The hectic activities of the Christmas celebrations are mostly gone, and now we deal with the memories of those days. Whenever families are gathered for the holidays it seems as if the best and worst of all its member's affects tend to appear. Now that mostly everyone is gone back to wherever they came from, we deal with the questions: Was it worth it? Can we not be like every other family and enjoy the celebrations in peace?
A good friend of mine, who happens to be a psychiatrist, once told me an assertion that made me wonder. She said: "All families are dysfunctional." She was not trying to tell me that all families are sick, but the simple fact that there are no perfect families. Every family has issues and they deal with them the best way they can.
This weekend we celebrate the Feast of the Holy Family. What is the Church's liturgy trying to teach us through this celebration? Contrary to what some people believe, the Church is not trying to present to us a perfect family, but is showing us a more realistic option. It is showing us the option available to all families to be holy.
Contrary to what some people think, holiness is not perfection. Holiness is learning how to fulfill God's will in our lives. It is living our lives in obedience to God's plan. The Holy Family of Jesus, Mary and Joseph also dealt with issues: Joseph's doubts, Jesus' decision to remain in Jerusalem when his parents left. We all know of insecurities and rebelliousness in our ovm families. There are no perfect families.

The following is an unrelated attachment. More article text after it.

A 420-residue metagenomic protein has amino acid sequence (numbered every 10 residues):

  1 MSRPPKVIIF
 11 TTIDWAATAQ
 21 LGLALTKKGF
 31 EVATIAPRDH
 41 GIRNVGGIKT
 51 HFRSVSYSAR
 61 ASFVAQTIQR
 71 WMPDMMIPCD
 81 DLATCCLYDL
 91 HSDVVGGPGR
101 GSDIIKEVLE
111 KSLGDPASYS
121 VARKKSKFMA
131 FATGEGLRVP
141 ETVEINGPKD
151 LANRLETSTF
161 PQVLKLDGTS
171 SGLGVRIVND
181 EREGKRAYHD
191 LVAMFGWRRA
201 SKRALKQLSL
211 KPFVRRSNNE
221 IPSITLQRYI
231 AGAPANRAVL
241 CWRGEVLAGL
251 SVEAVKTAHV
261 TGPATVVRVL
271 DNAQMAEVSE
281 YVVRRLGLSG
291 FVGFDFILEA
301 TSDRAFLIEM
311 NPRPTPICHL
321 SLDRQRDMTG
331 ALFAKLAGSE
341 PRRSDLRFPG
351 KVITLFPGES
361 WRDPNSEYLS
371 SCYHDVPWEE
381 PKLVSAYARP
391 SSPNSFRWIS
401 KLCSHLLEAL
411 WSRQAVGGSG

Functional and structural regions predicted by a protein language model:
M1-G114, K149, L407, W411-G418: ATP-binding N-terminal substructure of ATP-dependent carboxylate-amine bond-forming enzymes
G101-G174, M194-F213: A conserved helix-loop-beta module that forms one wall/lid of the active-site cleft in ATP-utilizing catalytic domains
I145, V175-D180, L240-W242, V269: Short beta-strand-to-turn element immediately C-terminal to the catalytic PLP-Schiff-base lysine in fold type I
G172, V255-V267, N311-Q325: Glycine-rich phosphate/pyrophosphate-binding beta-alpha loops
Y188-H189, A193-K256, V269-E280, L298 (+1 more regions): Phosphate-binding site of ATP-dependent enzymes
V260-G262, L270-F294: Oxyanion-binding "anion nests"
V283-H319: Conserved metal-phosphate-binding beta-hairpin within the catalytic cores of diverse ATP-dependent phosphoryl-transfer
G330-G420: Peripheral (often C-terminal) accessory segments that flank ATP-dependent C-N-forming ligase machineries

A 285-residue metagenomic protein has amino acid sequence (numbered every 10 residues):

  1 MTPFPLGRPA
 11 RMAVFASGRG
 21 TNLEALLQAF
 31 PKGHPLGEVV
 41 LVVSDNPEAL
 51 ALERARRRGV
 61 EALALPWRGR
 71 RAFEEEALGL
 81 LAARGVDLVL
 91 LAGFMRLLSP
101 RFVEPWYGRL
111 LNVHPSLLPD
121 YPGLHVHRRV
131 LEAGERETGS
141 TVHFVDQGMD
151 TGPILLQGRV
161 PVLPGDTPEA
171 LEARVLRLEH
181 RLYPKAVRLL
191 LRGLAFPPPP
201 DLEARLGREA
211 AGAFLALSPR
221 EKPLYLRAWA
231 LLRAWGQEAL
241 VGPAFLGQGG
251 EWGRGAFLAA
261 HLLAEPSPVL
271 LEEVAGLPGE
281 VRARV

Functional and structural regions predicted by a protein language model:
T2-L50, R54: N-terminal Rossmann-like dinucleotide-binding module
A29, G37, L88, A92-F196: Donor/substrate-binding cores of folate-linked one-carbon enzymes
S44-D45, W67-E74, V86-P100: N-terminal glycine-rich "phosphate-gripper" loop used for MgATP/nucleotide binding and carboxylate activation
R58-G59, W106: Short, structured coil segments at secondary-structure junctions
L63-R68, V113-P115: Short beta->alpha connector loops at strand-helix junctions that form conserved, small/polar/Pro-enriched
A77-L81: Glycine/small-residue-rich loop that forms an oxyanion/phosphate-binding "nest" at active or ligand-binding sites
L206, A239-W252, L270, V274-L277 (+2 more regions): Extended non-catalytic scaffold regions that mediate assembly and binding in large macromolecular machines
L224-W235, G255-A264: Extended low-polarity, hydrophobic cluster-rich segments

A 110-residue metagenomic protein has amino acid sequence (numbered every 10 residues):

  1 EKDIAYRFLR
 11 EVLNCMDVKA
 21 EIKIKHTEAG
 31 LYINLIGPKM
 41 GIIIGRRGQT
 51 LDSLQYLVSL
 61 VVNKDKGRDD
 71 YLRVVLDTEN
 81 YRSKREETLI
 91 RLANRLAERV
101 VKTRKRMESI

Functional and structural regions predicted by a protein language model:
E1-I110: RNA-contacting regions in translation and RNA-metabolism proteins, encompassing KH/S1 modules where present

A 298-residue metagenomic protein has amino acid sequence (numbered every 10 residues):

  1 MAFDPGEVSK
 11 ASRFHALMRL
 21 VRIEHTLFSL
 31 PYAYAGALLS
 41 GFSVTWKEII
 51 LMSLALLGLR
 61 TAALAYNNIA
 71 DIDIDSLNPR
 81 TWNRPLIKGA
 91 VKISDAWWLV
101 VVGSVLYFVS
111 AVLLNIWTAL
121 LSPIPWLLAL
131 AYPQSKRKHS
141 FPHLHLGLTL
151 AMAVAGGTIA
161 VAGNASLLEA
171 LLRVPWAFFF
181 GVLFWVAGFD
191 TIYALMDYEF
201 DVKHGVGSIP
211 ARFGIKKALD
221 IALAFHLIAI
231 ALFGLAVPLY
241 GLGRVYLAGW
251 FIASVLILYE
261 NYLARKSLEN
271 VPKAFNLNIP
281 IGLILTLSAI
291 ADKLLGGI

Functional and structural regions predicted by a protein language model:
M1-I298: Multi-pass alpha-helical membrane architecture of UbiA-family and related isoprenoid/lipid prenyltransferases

However, there is an option available to all our families, the option to become holy in the eyes of God: the option to live in obedience to God's will within our families; the option to realize God's plan within the small framework of our families.
Our family life may never be perfect, but holiness is always a possibility with God's grace and our commitment. May all our families become holy families!
-fr. Alberto Rodriguez, O.P.